Instagram is exclusively image-driven, and images will crack your mirror.
"You get more explicit and implicit cues of people being happy, rich and successful from a photo than from a status update," says Hanna Krasnova of Humboldt University Berlin, co-author of the study on Facebook and envy.
"A photo can very powerfully provoke immediate social comparison, and that can trigger feelings of inferiority. You don't envy a news story."
Krasnova's research has led her to define what she calls an "envy spiral" peculiar to social media.
"If you see beautiful photos of your friend on Instagram," she says, "one way to compensate is to self-present with even better photos, and then your friend sees your photos and posts even better photos, and so on. Self-promotion triggers more self-promotion, and the world on social media gets further and further from reality."
Granted, an envy spiral can unspool just as easily on Facebook or Twitter. But for a truly gladiatorial battle of the selfies, Instagram is the only rightful Colosseum.
Instagram messes more with your sense of time.
"You spend so much time creating flattering, idealised images of yourself, sorting through hundreds of images for that one perfect picture, but you don't necessarily grasp that everybody else is spending a lot of time doing the same thing." Toma says.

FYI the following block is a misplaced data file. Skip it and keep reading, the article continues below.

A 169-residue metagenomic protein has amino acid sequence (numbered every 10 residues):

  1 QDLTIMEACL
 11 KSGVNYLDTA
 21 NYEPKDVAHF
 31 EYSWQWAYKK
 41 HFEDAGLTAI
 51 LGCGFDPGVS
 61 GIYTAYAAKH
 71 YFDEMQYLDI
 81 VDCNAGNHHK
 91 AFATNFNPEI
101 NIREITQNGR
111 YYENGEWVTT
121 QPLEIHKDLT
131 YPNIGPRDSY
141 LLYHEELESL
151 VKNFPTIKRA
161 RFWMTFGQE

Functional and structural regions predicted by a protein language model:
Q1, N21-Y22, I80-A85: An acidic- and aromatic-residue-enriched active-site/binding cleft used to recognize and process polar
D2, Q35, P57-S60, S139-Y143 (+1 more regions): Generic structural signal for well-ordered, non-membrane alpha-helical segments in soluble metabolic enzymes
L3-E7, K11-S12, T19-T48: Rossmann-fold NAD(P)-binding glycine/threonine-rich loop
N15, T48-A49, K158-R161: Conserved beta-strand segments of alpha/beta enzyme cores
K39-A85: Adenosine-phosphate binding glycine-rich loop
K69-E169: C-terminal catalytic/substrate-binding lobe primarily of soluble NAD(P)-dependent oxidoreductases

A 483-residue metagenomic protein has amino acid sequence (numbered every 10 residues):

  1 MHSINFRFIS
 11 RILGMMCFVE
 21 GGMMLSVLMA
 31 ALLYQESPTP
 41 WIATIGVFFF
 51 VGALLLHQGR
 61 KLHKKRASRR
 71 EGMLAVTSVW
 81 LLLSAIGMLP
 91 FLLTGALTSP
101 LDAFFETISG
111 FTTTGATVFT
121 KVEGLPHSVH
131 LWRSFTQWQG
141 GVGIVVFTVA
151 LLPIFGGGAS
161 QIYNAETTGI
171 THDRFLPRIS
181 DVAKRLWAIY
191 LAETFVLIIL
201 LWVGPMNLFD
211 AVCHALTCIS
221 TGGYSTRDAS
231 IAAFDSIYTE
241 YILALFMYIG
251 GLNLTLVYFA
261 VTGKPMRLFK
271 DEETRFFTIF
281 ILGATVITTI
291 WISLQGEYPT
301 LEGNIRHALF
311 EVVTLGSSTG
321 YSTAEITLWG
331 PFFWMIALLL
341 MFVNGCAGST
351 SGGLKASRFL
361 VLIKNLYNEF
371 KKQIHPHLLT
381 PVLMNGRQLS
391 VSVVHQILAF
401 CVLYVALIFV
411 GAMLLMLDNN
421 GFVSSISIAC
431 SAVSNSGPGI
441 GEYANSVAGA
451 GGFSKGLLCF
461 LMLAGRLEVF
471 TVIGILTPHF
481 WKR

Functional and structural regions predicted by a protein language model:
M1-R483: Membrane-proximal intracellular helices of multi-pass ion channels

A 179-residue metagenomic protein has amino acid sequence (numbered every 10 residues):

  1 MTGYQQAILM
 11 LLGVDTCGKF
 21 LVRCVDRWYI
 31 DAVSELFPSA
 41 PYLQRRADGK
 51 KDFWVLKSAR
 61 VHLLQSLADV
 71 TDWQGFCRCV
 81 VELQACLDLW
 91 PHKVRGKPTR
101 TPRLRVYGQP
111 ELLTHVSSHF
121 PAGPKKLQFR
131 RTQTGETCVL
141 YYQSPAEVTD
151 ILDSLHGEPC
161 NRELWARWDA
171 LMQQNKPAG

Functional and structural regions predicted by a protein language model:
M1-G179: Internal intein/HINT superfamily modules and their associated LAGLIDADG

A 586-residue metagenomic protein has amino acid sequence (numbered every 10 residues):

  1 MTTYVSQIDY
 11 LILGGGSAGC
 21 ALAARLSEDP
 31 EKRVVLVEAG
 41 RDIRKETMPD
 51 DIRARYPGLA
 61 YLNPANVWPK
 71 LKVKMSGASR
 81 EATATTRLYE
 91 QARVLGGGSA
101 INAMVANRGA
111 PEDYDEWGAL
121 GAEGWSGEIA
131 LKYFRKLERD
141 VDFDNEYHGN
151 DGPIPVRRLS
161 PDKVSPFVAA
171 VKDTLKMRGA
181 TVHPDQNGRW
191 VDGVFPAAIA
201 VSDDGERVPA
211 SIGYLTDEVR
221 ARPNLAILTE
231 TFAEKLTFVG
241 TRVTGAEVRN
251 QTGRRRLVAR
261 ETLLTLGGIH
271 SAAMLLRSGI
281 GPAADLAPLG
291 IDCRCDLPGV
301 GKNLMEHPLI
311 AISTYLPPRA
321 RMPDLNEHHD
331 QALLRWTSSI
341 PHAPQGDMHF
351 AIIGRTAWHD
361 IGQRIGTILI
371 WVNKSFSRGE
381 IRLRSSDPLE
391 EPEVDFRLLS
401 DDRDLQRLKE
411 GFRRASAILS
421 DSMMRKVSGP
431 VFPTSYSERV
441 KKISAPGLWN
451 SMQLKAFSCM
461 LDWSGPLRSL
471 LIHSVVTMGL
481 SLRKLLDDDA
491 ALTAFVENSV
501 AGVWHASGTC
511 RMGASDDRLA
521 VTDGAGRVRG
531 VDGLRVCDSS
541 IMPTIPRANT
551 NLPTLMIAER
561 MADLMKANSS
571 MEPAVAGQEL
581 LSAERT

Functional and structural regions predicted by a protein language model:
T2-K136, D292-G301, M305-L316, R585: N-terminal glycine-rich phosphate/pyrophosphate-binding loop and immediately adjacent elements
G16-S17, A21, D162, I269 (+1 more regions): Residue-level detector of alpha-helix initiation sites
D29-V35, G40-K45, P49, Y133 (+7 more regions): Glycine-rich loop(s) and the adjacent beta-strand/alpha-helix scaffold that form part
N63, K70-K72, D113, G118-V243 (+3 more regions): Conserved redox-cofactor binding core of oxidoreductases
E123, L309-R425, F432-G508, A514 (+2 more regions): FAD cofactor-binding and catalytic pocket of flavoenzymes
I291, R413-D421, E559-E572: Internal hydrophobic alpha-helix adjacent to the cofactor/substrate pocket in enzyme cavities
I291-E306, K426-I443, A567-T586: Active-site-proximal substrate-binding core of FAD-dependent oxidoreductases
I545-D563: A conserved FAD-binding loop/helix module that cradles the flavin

Then, after spending lots of time carefully curating and filtering your images, you spend even more time staring at other people's carefully curated and filtered images that you assume they didn't spend much time on. And the more you do that, Toma says, "the more distorted your perception is that their lives are happier and more meaningful than yours".' Again, this happens all the time on Facebook, but because Instagram is image-based, it creates a purer reality-distortion field.
Instagram ups your chances of violating "the gray line of stalkerism".
"If you don't know someone, and Facebook is telling you that you have interests in common," says Nicole Ellison of the University of Michigan School of Information, "you can see their profile as a list of icebreakers." But that same profile is also a potential list of icemakers. If you meet a vague acquaintance at a party and strike up a conversation about a science article he posted to his Facebook wall, that probably seems normal. If you meet a vague acquaintance at a party and strike up a conversation about the eco-lodge he chose for his honeymoon in the Maldives, he will likely back away from you slowly.
"And then," Ellison says, "you've violated the gray line of stalkerism." Instagram's image-driven format gives you the eco-lodge but not the science article.
And arguably, you've violated the gray line of stalkerism simply by looking at those photos in the first place, even if you don't reveal yourself in public as the sad lurker that you are. Each time you swipe through more images of people's meals and soirees and renovation projects and holiday sunsets, you are potentially blurring the boundary between stranger-you-haven't-met and sleazy voyeur skulking around the cabana with an iPhone.
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